Heme, an iron supply for vibrios pathogenic for fish
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- Lemos, M.L. & Osorio, C.R. Biometals (2007) 20: 615. doi:10.1007/s10534-006-9053-8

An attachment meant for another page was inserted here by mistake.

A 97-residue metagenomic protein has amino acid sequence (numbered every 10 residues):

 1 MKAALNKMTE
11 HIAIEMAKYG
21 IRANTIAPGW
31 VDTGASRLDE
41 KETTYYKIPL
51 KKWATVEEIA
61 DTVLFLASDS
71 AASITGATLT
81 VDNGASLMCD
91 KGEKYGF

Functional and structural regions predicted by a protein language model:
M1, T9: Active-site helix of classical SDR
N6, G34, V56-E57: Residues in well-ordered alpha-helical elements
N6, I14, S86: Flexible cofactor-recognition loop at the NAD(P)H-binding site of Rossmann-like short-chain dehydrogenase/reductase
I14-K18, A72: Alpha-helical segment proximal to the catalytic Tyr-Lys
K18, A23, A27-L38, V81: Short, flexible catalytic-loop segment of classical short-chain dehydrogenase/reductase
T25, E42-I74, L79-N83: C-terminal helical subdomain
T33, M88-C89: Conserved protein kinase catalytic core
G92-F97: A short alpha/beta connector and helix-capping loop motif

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One of the main mechanisms present in gram-negative bacterial pathogens to obtain iron is the utilization of free heme or heme proteins from the host tissues. Vibrio anguillarum, the etiological agent of vibriosis in fish, and Photobacterium damselae subsp. piscicida, the causative agent of fish pasteurellosis, can acquire iron from free heme or heme-containing proteins present in the host tissues by a siderophore-independent mechanism. Similarly to other animal and human pathogens, the general mechanism for heme uptake in these two species consists in the presence of an outer membrane receptor that transport the heme molecule into the periplasm via a TonB-dependent process, and additional proteins that complete the transport of heme from the periplasm into the cell cytoplasm. Expression of heme uptake genes is iron-regulated at the transcriptional level by the repressor protein Fur. The heme uptake mechanisms are believed to contribute to virulence for fish. The existence of variability in the distribution of heme transport genes among strains suggests that gene inactivation and/or horizontal transfer might play a significant role in generating intraespecific genetic diversity.